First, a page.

By the time White Christmas came along, Bing Crosby was one of the biggest movie stars in the world, a veteran singer and actor who could pack audiences in and commanded respect on the Paramount Pictures lot. This meant his job came with a lot of perks, including the opportunity to embellish and flat-out improvise much of his dialogue on the fly. As co-star Rosemary Clooney recalled later on a commentary track for the film, when Bob Wallace used phrases like “slam-bang finish,” it was often because the phrases were favorites of Crosby’s. Clooney also recalled that the little monologue Crosby’s character goes on when they meet in the Columbia Inn lounge for sandwiches and buttermilk was largely made up by Crosby on the spot, faux German accent and all.

8. Bing Crosby didn’t like shooting White Christmas's "Sisters" scene.

One of the most famous scenes in White Christmas involves Bob Wallace and Phil Davis rolling up their pant legs and lip-syncing to Judy and Betty Haynes’s song “Sisters” in an effort to cause a diversion so the sisters could escape a vengeful landlord and hop on a train to Vermont. It’s an instantly memorable, and very funny movie moment, but apparently Bing Crosby was actually somewhat uncomfortable about the scene. In an effort to liven the performance up and get a rise out of his co-star, Danny Kaye improvised the moment when he begins to slap Crosby with his feathered fan. If you watch the scene closely, you can see Crosby caught off guard by this, and by the end of the scene the two men are cracking up on camera for real. According to Rosemary Clooney, Crosby was convinced that the take was unusable, but director Michael Curtiz liked the spontaneity of it, and used it in the finished film.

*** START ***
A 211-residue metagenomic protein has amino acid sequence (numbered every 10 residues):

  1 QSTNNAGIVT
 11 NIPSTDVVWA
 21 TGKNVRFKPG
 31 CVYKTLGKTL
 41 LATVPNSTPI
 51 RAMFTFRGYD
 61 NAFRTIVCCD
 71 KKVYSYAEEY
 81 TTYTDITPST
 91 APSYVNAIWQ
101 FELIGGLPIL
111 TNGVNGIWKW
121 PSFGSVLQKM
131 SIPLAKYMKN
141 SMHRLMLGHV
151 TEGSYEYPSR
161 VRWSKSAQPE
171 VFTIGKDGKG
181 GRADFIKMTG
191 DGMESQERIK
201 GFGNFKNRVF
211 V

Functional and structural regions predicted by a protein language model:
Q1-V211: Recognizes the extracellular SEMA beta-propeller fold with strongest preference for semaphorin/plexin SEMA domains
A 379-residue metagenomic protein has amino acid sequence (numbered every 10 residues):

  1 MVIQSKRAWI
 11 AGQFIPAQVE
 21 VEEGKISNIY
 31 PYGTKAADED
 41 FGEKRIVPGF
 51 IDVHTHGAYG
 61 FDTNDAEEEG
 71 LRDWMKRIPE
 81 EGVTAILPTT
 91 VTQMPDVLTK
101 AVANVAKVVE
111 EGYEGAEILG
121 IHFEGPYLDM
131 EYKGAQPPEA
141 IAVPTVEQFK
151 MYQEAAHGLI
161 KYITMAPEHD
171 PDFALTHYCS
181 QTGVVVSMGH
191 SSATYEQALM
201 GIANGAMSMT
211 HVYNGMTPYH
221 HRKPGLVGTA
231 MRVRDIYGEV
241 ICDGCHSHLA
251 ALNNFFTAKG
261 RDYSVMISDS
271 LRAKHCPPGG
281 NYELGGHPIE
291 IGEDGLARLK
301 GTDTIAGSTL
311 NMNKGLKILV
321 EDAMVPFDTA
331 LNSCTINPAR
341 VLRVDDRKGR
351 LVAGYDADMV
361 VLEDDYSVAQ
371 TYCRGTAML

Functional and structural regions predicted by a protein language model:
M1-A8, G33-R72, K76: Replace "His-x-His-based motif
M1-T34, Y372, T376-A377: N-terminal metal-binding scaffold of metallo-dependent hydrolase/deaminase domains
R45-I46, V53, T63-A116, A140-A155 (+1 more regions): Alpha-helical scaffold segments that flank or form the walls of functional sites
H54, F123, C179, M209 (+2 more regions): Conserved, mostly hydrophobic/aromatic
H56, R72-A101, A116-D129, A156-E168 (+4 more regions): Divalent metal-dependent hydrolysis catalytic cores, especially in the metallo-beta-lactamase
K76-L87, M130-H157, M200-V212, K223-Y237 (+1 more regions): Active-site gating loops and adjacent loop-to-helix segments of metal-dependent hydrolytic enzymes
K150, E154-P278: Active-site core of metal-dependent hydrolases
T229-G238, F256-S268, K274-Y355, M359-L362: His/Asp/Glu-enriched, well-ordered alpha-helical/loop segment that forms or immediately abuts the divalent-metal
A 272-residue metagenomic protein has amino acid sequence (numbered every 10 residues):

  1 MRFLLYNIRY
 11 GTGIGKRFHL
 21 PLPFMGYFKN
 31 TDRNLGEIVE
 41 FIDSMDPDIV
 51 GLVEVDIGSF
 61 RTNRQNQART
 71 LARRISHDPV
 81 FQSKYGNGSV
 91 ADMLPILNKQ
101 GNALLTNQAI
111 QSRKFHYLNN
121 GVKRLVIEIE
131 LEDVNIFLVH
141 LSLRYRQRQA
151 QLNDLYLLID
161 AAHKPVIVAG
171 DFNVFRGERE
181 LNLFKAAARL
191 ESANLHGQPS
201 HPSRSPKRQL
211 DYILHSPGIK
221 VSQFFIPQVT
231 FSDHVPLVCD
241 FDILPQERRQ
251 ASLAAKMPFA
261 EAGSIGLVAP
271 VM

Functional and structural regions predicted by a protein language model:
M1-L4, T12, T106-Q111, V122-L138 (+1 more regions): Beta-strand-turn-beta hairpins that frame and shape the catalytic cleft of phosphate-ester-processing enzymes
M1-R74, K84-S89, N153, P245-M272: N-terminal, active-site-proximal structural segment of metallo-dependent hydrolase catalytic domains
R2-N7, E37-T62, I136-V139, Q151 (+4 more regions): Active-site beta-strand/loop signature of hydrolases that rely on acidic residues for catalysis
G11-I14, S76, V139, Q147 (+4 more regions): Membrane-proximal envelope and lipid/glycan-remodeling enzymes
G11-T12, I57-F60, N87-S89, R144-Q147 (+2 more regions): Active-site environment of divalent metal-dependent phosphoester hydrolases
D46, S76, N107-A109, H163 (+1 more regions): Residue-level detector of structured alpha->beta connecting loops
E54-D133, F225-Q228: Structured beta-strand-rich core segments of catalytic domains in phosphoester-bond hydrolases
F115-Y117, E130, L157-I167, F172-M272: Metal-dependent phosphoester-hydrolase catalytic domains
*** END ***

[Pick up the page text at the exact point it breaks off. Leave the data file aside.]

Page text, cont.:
9. White Christmas features an Our Gang cameo.

Early in the film, as Bob and Phil get to know the Haynes sister, they discuss the sisters’ brother Benny, who Bob and Phil knew from the army and who ostensibly connected them for their meeting at the club. Judy Haynes then offers to share a recent photo of Benny, who Phil had already referred to as “Freckle-faced Haynes, the dog-faced boy.” The photo appears only briefly, but fans of the Our Gang series of comedy shorts might recognize Benny Haynes. He’s played in the photo by Carl Switzer, who was Our Gang’s Alfalfa.

10. White Christmas was the first movie released in a new format.

A scene from White Christmas (1954).Paramount Home Entertainment